LEADING ARTICLE:Phone call from a heavy breather

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The Independent Online
First they came for the alcoholics. Then they came for the drug addicts, the gamblers, the children in distress and the suicidal. Yesterday they came for the pornaholics, when the first known help-line was opened for men "addicted to pornography". Peter Baker, a co-founder of the Men And Porn Group, said that the line - a five-minute taped message offering understanding - was an important first step to some men in admitting that their obsession with pornography is a problem.

It is tempting to snigger. Mr Baker himself is the health and fitness editor of a new men's magazine, Maxim. The cover of the June edition advertises a story entitled "What can a lesbian teach you about sex? (If you reckon the answer is 'nothing', you'd better read on because you sure as hell could learn a thing or two)". There is also a feature on "dream jobs", including nude photography, scrutinising ladies' lingerie and owning topless bars. Not pornography, but hardly the right stuff for the New Man.

And isn't the notion of porn addiction itself a bit far-fetched? Do men really get cold turkey if prevented from riffling the pages of Big and Bouncy, or suffer withdrawal symptoms if the brown paper bag turns out to contain last month's copy of Military Modelling? Ann Mayne, of the Campaign Against Pornography, doesn't believe it. As far as she is concerned Mr Baker and co are just a "pathetic and insular bunch of men who feel sorry themselves". So far as this particular CAP is concerned, pornography not only exploits those who take part in it, but is part of a process whereby many men degrade the women with whom they are in partnership.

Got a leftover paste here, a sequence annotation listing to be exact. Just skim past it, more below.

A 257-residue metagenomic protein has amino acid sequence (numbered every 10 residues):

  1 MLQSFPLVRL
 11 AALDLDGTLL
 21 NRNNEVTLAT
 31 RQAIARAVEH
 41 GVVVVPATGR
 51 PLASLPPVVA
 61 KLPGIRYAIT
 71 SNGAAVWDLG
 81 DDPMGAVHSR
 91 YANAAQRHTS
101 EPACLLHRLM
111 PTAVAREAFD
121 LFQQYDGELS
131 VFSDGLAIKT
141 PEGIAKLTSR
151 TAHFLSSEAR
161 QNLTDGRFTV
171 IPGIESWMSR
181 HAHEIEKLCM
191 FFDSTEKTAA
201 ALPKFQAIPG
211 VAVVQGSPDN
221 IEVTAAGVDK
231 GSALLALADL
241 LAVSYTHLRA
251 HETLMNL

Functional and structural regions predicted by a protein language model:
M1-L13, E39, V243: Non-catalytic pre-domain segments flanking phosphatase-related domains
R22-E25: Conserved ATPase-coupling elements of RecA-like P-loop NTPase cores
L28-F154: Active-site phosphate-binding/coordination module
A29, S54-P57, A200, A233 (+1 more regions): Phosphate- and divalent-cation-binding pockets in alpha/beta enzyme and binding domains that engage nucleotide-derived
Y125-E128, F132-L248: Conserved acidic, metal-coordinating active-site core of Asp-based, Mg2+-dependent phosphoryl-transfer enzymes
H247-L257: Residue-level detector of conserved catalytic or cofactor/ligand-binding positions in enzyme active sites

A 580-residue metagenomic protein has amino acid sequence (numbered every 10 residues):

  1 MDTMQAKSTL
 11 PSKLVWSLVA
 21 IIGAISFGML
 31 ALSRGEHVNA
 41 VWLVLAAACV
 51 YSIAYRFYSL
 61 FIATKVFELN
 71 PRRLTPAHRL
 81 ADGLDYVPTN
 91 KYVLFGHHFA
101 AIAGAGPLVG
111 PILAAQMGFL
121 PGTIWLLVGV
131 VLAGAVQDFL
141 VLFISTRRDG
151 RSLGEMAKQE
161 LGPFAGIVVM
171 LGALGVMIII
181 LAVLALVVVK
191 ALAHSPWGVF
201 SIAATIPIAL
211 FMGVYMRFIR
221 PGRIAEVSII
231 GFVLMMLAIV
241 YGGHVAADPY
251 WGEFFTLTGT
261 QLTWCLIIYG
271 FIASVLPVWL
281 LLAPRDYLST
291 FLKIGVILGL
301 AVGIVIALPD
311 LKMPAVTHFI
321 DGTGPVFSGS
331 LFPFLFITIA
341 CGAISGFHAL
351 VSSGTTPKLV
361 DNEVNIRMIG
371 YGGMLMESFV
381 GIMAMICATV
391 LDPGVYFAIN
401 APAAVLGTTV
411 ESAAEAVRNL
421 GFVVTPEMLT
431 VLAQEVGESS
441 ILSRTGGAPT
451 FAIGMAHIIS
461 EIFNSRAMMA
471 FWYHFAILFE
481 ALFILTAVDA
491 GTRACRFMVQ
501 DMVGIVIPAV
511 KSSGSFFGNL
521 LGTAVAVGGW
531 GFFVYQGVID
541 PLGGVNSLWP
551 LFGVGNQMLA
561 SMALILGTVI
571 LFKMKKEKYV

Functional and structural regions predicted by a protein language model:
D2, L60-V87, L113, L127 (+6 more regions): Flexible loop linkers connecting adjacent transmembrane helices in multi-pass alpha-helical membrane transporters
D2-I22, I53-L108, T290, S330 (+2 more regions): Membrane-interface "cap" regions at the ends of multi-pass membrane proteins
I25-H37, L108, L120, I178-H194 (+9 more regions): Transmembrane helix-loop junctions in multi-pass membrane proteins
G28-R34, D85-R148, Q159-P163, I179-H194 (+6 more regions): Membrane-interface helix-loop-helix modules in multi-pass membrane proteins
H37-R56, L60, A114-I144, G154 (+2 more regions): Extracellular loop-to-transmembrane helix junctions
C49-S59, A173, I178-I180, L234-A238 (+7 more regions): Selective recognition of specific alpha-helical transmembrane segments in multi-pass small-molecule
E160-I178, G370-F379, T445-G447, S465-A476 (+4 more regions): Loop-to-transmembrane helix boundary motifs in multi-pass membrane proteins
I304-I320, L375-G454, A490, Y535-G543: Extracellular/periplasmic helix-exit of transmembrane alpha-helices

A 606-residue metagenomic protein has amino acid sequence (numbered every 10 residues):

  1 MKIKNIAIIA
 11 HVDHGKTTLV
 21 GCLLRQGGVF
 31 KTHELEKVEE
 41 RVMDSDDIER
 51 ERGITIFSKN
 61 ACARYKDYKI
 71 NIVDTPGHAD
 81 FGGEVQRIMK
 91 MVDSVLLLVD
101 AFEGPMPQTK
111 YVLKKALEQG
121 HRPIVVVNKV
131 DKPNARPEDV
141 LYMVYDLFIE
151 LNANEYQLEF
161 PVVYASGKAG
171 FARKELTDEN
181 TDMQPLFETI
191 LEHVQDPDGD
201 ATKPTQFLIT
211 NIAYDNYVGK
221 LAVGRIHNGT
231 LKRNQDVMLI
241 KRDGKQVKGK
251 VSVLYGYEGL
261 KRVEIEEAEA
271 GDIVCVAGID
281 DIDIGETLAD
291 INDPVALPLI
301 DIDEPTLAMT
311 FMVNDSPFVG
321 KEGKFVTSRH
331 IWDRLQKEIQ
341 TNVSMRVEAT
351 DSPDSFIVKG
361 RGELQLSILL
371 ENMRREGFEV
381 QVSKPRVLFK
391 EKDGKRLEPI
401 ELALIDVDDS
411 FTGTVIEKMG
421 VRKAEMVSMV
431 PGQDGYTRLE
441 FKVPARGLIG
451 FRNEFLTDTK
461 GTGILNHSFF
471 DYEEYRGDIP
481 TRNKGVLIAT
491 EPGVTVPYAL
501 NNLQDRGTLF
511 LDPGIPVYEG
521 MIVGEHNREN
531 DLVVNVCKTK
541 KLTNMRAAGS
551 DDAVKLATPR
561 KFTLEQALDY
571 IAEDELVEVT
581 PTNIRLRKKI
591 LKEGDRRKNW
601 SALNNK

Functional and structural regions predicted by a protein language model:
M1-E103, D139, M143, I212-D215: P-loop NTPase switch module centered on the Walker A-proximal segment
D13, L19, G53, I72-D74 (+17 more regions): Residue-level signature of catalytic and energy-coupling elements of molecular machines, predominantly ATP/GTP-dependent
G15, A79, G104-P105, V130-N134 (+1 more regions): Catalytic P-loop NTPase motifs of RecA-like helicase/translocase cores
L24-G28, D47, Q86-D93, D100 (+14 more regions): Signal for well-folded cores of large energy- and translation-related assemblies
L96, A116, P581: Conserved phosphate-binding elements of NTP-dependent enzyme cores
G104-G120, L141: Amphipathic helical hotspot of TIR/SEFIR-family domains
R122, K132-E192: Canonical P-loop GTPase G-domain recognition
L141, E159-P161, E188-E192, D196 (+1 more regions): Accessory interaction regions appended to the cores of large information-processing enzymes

This overlooks the likelihood that Mr Baker has a point. Large numbers of men look at pornographic videos, pictures or books at some time in their lives - far more, probably, than are suspected by wives, girl- or boy-friends.

There is a perfectly makeable case that almost all pornography is harmless and indeed positively beneficial in that it nourishes harmless fantasies which might otherwise express themselves in a more malignant form. It is, however, equally likely that like other powerful appeals to the human appetite, it is possible for the craving for pornography to become, like any addiction, unhealthy.

Of course some of the more unforgiving feminists will see in this reasoning an attempt by New Men to hijack the pornography issue and turn it their advantage. But, as with the recent rediscovery of the issue of male health, the admission that there is a problem of men and pornography is a good thing. Whether or not Mr Baker's phone line catches on.